You will see lots of lacquer-ware goods throughout the country. They have painting, coasters, trinket boxes and a huge variety of gifts all decorated with traditional and modern Vietnamese designs. I quite liked the wine bottle holders. They are curved pieces of wood with a small round hole for the bottle neck and the wine bottle balances within the curve making an attractive novelty gift. They are also fairly easy to fit in your luggage. I bought three in a variety of design for VND 250,000 total (£8.35 or US$13). I had previously seen them in a craft co-operative shop for as much as US$23 each.

You are expected to haggle in Vietnam – expect to get about a third off. However you will sometimes find things are unbelievably cheap, so I always think that at the end of the day that extra 50cents of $1 will go a lot further in their hands than it will in mine.

This is also one of the best places to buy art in Vietnam. Again this can be purchased in other parts and you will see pieces that catch your eye throughout the country, but there is a huge array of galleries and shops selling canvases and prints in Hoi An. My partner ran amok buying a number of prints. He picked up a number of charcoal drawings for $3, and you will expect to pay $3-4 for prints between A4 and A3 sized. The gift shop at the Phuoc Kien Assembly Hall (you need a ticket to get in) has a range of photographs depicting Vietnamese life. Prices are not negotiable here, but they have pictures that are unique and quite different from any others we saw. I bought a canvas painted in oils (or acrylics, I’m not quite sure) for US$8 (started at $12), which is probably double A3 sized. The canvases are not framed and will be rolled and put in a tube and sealed with tape so that you can carry it home safely, the same with the prints. It is certainly a unique and personal souvenir to take home with you (although it will cost me a lot more to frame it!). There are lots of art shops in the Old Town but check over the Japanese bridge as there are a lot there too, and they get fewer customers, so you may get a better deal.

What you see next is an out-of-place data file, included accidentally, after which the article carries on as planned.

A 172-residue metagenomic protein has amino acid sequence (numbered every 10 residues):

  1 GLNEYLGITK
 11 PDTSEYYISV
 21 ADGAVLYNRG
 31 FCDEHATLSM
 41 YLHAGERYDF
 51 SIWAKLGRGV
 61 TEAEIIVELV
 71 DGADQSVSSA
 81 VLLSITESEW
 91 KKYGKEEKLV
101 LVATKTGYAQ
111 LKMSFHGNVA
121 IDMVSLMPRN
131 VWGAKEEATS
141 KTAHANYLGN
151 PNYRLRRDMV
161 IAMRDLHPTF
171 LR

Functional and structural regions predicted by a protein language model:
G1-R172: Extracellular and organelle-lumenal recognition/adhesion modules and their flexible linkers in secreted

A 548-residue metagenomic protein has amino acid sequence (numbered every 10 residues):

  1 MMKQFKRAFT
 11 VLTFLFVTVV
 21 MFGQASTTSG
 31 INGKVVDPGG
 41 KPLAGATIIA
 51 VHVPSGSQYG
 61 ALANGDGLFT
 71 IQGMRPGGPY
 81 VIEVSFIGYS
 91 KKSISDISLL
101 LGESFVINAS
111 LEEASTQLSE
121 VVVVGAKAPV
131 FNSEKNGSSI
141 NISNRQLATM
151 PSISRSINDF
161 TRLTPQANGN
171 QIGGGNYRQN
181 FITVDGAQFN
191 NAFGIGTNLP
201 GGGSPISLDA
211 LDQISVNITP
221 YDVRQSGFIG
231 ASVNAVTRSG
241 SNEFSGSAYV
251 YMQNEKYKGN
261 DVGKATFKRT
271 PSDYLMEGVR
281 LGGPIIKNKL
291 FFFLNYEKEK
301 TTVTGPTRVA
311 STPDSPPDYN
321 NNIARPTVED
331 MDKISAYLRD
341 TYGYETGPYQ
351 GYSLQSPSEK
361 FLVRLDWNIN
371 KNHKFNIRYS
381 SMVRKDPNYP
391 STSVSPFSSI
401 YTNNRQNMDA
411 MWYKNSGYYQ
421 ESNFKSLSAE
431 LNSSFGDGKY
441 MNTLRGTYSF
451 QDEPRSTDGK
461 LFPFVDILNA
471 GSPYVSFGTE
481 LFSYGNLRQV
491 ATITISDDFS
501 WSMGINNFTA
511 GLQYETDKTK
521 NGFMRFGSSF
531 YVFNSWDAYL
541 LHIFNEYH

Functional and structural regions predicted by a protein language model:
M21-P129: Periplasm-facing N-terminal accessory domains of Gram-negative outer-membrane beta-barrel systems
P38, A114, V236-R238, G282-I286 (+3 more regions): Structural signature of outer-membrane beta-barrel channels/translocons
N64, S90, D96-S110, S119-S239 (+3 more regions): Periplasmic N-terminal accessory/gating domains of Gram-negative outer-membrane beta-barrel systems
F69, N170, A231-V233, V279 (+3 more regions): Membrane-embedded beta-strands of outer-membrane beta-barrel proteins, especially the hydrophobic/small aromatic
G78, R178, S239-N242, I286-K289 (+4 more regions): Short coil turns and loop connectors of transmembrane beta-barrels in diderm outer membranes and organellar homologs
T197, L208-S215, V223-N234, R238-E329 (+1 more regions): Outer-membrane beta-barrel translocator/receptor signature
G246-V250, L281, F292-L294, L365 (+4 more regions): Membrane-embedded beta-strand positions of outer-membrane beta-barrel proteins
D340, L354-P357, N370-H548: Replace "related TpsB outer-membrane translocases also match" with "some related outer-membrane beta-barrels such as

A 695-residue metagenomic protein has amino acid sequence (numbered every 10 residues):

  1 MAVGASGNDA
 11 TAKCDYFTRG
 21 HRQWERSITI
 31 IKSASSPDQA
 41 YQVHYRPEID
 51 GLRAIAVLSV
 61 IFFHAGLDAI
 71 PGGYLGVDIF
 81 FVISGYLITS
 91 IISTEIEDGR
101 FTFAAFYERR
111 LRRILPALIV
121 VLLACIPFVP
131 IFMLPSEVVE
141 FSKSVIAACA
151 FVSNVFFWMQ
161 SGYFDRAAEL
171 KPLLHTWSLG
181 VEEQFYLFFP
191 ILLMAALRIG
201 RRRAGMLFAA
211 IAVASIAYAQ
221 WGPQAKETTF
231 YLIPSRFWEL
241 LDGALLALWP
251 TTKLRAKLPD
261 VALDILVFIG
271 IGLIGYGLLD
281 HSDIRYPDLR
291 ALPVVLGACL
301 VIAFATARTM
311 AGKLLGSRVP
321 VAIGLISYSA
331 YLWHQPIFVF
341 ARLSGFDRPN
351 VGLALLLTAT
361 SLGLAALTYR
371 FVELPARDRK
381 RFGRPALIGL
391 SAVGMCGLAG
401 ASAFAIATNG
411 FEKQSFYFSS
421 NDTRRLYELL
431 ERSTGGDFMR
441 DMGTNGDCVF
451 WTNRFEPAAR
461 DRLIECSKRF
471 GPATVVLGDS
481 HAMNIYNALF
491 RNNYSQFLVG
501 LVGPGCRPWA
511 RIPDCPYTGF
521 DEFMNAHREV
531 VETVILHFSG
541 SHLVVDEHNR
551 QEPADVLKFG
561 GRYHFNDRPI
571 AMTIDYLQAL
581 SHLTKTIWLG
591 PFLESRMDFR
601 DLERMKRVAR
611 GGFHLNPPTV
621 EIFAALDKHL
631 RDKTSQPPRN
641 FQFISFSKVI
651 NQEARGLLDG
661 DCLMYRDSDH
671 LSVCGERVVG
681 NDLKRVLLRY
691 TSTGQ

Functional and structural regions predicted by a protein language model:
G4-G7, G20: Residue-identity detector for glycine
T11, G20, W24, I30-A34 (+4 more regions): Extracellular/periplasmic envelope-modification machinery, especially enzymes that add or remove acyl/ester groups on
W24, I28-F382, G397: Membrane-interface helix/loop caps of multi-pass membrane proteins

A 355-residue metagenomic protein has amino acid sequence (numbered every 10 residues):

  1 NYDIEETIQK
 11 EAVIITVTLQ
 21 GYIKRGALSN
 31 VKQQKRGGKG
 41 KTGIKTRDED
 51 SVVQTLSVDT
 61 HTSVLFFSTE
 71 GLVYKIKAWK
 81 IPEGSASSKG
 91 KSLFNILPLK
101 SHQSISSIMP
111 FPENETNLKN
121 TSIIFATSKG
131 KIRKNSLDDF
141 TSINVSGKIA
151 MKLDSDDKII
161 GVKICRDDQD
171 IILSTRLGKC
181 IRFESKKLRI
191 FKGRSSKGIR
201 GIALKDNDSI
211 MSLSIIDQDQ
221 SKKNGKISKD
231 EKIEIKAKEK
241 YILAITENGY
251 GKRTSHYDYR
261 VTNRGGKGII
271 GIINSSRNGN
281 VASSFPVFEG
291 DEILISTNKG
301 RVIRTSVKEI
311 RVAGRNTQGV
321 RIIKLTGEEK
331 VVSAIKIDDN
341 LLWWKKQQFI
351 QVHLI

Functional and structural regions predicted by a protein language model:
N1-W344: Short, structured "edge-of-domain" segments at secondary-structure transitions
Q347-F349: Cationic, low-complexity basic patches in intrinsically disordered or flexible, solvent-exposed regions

Other things that you can get include bamboo placemats and chopsticks (just a few dollars), musical instruments, water puppets and you can also get a variety of interesting ceramics, though I was concerned about getting them home. Some shops sell stone sculptures but I think you are better off going out of town for them, towards Marble Mountain where you will get a much larger selection in these stone ‘warehouses’ full of sculptures from massive garden features that would need to be shipped home, to small animal carvings. I also got a cute little coloured onyx bangle in one of these shops by Marble Mountain.

As well as supplying the tourists they also have a ‘normal’ market selling household items and food to the locals, if you wish to get up early the fish market is very vibrant at 5am – or so I am told, I preferred my sleep!